I periodically look for quotations — for articles, posters, etc. I get pretty frustrated by most of the online quotation sites because they often don’t provide the source for the quotes, nor any information about the person who supposedly said the quote.
I’ve searched and searched, and I still I’ve only found four sites that consistently provide sources for quotes and have a decent searchable database. I do have to say, though, that one way I’ve recently discovered to get around this problem is by pasting the quote in the query box at Google Book Search. Often, that will bring me to the primary source. (Can’t Confirm That Quotation? Search Google Books is from Mind Shift.)
The importance of this kind of accurate “sourcing” has been highlighted by the attention paid to the mistakes made on the new Martin Luther Kind Memorial in Washington, D.C. I thought I’d bring together a few articles about those problems. They include:
The Effect Of An Absent Clause On Dr. King’s Cause is from NPR.
Martin Luther King a drum major? If you say so. is from The Washington Post.
Coincidentally, The New York Times ran a column about the same problem, even though it wasn’t related to King — Falser Words Were Never Spoken.
‘Beam Us Up, Mr. Scott!': Why Misquotations Catch On is from The Atlantic.
This is an extremely short “The Best…” list.
My choices for The Best Places To Find Quotations On The Web are:
Quote Snack (This is a blog. It doesn’t seem to have a complete “search” system in place, but it does have a “tag cloud” you can use).
Another site that deserves an “honorable mention” is called Quotes.net. It doesn’t provide the sources for their quotes, but it does have two other neat capabilities that could be helpful to English Language Learners — it provides audio support for the text, so that users can hear the words; and it provides the option of translating the quotes into many different languages.
iWise is another site that doesn’t meet my criteria, but the fact it offers audio support for the text is a real plus.
Finally, even though the listed sites don’t meet my criteria, you might want to look at the exhaustive list of quote resources that Presentation Zen has at Where to get quotations for presentations? (the post is about three years old, though, so there might be a fair amount of dead links).
Tara Benwell lets me know that The English Club has a quotes section designed for English Language Learners. It’s in its beginning stages now, but will be expanding.
Famous Last Words is a LIFE slideshow.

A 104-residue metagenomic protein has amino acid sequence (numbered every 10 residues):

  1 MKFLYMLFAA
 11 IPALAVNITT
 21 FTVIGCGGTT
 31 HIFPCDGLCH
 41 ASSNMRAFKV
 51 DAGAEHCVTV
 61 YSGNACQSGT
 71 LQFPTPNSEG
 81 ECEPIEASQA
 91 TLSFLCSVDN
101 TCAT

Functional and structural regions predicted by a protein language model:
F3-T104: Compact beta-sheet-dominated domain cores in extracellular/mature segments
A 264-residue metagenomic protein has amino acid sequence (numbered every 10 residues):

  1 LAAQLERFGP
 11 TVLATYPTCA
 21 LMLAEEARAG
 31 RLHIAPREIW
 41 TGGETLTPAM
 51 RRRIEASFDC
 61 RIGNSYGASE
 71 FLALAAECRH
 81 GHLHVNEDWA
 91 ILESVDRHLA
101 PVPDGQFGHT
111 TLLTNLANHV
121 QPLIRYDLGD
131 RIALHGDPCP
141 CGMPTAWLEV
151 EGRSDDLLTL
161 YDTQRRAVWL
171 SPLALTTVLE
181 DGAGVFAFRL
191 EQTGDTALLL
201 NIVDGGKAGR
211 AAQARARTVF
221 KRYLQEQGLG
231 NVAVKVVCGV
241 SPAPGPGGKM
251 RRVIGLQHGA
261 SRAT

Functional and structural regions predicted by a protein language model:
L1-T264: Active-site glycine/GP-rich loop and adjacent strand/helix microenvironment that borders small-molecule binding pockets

Quote Investigator is a blog that…investigates if well-known quotations are accurately sourced.
I’ve already mentioned my “beef” with most of the quotation sites on the Web because they don’t include the source of the quotes. That said, a new site called QuoteCoil now appears to be just about the largest site on the Web to find quotations. Though the quotes don’t include sources, it still might be worth starting there just because it’s so easy. Then you can use the ways I’ve already mentioned to track down if quotations are accurate…
Dictionary.com has a great Quotes feature where you can search for quotations. What makes it stand-out from so many other quotation pages on the Web is that it provides detailed attribution for each one.
The 10 best last lines – in pictures is a slideshow from The Guardian.
Reel Life Wisdom is a “movie quote directory.”
TED has begun a new searchable feature called TED Quotes. They highlight great quotes from their TED Talks, and they link back to the presentation.
Changemakrs is a new site that lets you create nice visual online posters with famous quotes. It’s still “invitation-only” to be able to register and create them, but anyone can see the ones already made and tweet them or post them to Pinterest. I requested an invitation, so don’t know yet how easy it is to create ones, but I assume it’s simple. There’s one big problem, though — the quotations don’t seem to cite sources. So I’d double check them before using any…
Quotesome is a new useful site. The quotes have links to their sources, you can search by topic or person, and you can add your own.
Findings is a web tool that, once you install a bookmarklet, lets you highlight and save quotations and their sources. Even more importantly, you can search for ones that others have saved even if you haven’t registered. You can turn them into visually attractive quotes that can be shared on social media, though it doesn’t seem that you can take them directly from the site and embed them elsewhere (however, you can, for example, embed the tweet you send of it.
Quotacle is that gem, and here’s its description:
It’s early days for this site, which lets you search for classic movie quotes along with the relevant video clip. But we’re hoping it quickly expands beyond its current catalog of 143 movies — and that Hollywood doesn’t get antsy and try to shut it down.
Any additional suggestions are welcome!